And what she is doing sitting beside me reinforces her well-born mien. She is reading a glossy brochure, an expensive  real estate prospectus advertising townhouses and high-rise condos that cost millions of dollars. Sitting in the shadow of the elegant, almost forbidding Trump Tower, that 80-story ebony edifice whose top floors are lost in the clouds, I feel that Madame Homeless lives in a palace in the sky in Mr. Trump’s extravaganza and that she is shopping for another  residence. Perhaps a pied-a-terre in Battery Park City in that new building created by the edgy French architect who designed an eccentric structure with wavey walls that make you almost dizzy when you contemplate it. Or maybe Madame Homeless seeks a country retreat, a green haven on Long Island or in the horse country around Bedford ? Dressage anyone ?

I discreetly study Madame Homeless with a side-long glance, a technique  I learned on the Island of Java where everything is done indirectly and with stealth, and her detached but involved scrutiny of  these fabulous properties confirms my initial impression that she is a class-act. The faint smile on her lips tells me that she likes what she sees, but that she is not about to get overworked and pushy about any particular property. You will never hear Madame Homeless say, “I would kill for that classic six apartment !” or “That beach house has got my name on it !” No, Madame will take her time and if it is supposed to happen – if the  mansion REALLY is for her – she will buy it. Or in her case “acquire” it. Madame Homeless is not crass. She “purchases” or “acquires.”

I sit next to Madame for the better part of half an hour. For a few seconds, she looks up from her search for just the right property and heaves a sigh. Then she begins her quest anew, starting from page one, leafing with interest but detachment through the glossy pages.

I look at my watch and realize it is late. As I rise from the bench to leave, Madame Homeless lifts her face from the pages of her fabulous perspectus and locks eyes with me. We smile for a second as I move off  to my next destination. Walking away, I hear a plaintive voice. It is Madame speaking to me. As diplomats rush by us and  trophy wives parade past with nannies, babies and poodles, I hear her plaintive squeak, barely a whisper,  “Mister, I knows you is a nice man and I’s really hurtin’ ! Can you spare a dollar for a hungry lady?”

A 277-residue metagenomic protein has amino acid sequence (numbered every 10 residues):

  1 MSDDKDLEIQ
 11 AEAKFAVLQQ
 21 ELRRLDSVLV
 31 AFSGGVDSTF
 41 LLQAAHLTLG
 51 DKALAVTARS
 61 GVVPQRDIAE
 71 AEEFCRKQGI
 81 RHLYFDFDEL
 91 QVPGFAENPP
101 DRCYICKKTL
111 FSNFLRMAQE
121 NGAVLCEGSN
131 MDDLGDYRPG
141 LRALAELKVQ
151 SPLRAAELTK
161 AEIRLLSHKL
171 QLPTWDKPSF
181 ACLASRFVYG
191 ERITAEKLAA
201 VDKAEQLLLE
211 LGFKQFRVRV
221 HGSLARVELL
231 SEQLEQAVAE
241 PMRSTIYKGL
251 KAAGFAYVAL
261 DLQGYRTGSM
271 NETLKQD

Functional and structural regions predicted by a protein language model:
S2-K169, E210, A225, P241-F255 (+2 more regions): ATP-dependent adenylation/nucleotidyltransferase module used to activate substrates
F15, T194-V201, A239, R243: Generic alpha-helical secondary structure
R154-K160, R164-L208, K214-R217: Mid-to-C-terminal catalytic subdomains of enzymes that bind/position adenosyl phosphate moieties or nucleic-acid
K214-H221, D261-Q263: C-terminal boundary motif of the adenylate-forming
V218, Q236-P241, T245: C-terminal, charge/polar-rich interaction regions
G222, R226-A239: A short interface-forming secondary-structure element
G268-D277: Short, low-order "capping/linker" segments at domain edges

I reach into my pocket, peal off a five-dollar bill and place it on the open page of Madame’s  real estate brochure.  The page is turned to HAMPTON PROPERTIES FIT FOR A QUEEN.


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A WHEELCHAIR, MEXICANS AND MOSQUITOES…Memories of My Last Trip to the Eastern Shore

| June 27, 2012 | Comments (0)

Drawn by an invitation to visit an old high school friend at his summer place in Onancock, Virginia, I plunged down  I-95 dodging  recklessly speeding twelve-wheeler cargo trucks – you just KNOW those wild-eyed drivers are popping amphetamines to stay awake day and night –  and found myself before long in the flat marshy country of my childhood, variously known as the DELMARVA (Delaware-Maryland-Virginia) peninsula or the Eastern Shore.

Stopping to gas up at a filling station, childhood memories came rushing back as I swatted swarms of bird-sized mosquitoes. I recalled July  evenings on my grandmother’s farm in Girdletree, Maryland more than half a century earlier where we would sit in the dark on the front porch of her clapboard house rocking and sipping iced tea. Grandmother said she kept the house dark to prevent the hoards of mosquitoes from invading and bothering us. When we adjourned to the kitchen for dinner, the only light in the room was a single kerosene lamp and the occasional lick of flame that could be seen dancing through the cracks in the enormous iron cook stove that dominated the space.

Later when we climbed the  creaky stairs to our bedrooms, lamp in hand, with our shadows dancing wildly on the wall, we would snuff out the lamp light and creep into bed hoping the mosquitoes would not find us, flying through one of the many holes in the ancient, rusted window screens that looked out on the tomato fields beyond the little red, rose-covered out-house.  Inevitably one or two – or more – mosquitoes would locate the apertures in the screen, buzzing and whining for hours as they circled our heads. This was the worst part of a mosquito onslaught, that horrible high-pitched whine and the teasing brush of your cheek before they settled in to bite and suck blood from another part of your body while you were frantically flailing and slapping at the wrong places, your ears or elbows.